Jul 27 2009
Too often I hear people talk about PowerPoint presentations like there is only one flavor of PowerPoint. If you read popular presentation design books like Presentation Zen or Slide:ology, you’d swear that most people are tasked with keynote presentations like Seth Godin and Steve Jobs are. A more visual approach with less text is definitely a good strategy for keynote presentations. However, let’s be realistic that only about 0.012% of presenters are delivering keynote presentations on a regular basis.
In my experience I’ve seen lots of flavors of PowerPoint – maybe not 31 exactly but plenty of different variations. Think about all of the unique factors that can shape a particular presentation:
- Audience profile – internal or external, novice or expert, friendly or hostile, etc.?
- Preparation time — hours, days, or months?
- Content types – strategic or tactical, persuasive or informative, professional or personal, etc.?
- Delivery method — in person, email, slide show, web conference, or handout?
- Number of presenters — Individual or group?
These aspects are only a sample of things that can necessitate a change to the format and approach of a PowerPoint presentation. As I’ve mentioned before, I believe there is only one golden rule for PowerPoint presentations – do what is right for your unique audience.
I get concerned when I see presentation experts espousing a “silver bullet” design philosophy that is really “keynote-centric”. There are a number of useful presentation design principles out there, but even a “Presentation Zen” approach isn’t applicable or right in all situations (I know, I know presentation design blasphemy).
PowerPoint Presentation Flavors
There are a number of different PowerPoint flavors – many of them would make Edward Tufte violently ill. Several presentation bloggers have proposed various presentation type frameworks.
First, Dr. Andrew Abela discussed two types of presentations: ballroom and conference-room styles. For Abela, ballroom-style presentations are your typical visually-rich, one-way keynote presentations (“colorful, vibrant, attention-grabbing, and (sometimes) noisy”). He states the objective of this presentation type is to “…inform, impress and/or entertain the audience.“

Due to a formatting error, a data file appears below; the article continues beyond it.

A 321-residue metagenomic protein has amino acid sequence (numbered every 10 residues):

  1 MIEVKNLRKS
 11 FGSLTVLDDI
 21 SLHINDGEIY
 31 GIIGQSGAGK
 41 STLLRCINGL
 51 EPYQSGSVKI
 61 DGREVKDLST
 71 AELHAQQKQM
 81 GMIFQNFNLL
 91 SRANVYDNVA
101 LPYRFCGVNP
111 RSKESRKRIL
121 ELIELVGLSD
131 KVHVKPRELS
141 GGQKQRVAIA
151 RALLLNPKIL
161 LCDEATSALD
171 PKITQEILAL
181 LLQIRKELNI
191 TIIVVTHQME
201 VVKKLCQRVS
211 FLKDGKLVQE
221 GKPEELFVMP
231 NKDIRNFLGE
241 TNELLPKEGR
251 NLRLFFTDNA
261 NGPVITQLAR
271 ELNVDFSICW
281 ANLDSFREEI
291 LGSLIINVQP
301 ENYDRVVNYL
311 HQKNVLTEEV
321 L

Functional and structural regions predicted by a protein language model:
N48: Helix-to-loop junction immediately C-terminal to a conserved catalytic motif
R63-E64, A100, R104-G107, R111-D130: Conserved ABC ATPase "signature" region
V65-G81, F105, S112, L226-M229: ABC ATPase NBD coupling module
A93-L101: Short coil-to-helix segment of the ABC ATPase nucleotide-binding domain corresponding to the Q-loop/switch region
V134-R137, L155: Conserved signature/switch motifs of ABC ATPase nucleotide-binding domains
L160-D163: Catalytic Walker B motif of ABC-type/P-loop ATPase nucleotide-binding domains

On the other hand, conference-room-style presentations are typically suited to two-way communication with smaller groups (2-25 people), and the objective is to “…engage and persuade your audience and change their behavior.“ Interestingly, he states that conference-room presentations should be presented on paper, not projected. Although paper handouts may be used from time to time, I think far more conference-room style presentations are just projected.
Abela makes another good point related to presentation types. “Each presentation situation calls for a particular presentation idiom — a form of expression and a set of design principles. Contrary to the popular complaint, the problem with PowerPoint is not that it forces you to design a presentation in a particular way. On the contrary, it doesn’t. And that’s the problem: PowerPoint allows you to mix design elements from different idioms, which, I believe, accounts for much of the ugliness and ineffectiveness of most presentations.”
Second, Jan Schultink identified six categories: keynote, pitch, meeting, slideshare, email, and handout. He organized these different scenarios based on two key criteria: how much detail/text is in the slides and whether or not the presenter is present or not. In terms of the meeting category, Schultink noted that “over-simplified slides with beautiful pictures do not work in the small conference room with people ready to go through raw material.”
Third, Christophe Harrer took Schultink’s model and added another layer to classify Schultink’s six categories into two groupings: strategic (keynote, pitch, slideshare) and tactical (meeting, email, handout).
Harrer makes three important observations about this strategic/tactical paradigm:
- Tactical presentations are not less important than strategic ones. Implementing good ideas is as important as introducing new ideas. The sheer volume of tactical-level presentations makes them important through their combined contribution.
- You cannot devote as much time to an individual tactical presentation because you may be creating and delivering several of them each month. As a result, you may be re-using slides from a slide library to build your PowerPoint presentations on a regular basis.
- Strategic presentations on the other hand are unique masterpieces, where content is carefully selected and developed.
With so much focus on keynote or strategic presentations in popular presentation design literature and blogs, I fear that we’re ignoring the vast majority of non-keynote PowerPoint presentations. Not all of the design principles that work for keynote presentations apply equally to other presentation settings or scenarios. In my next article, I’m going to build upon the ideas of these esteemed bloggers and add my own thoughts on presentation types.
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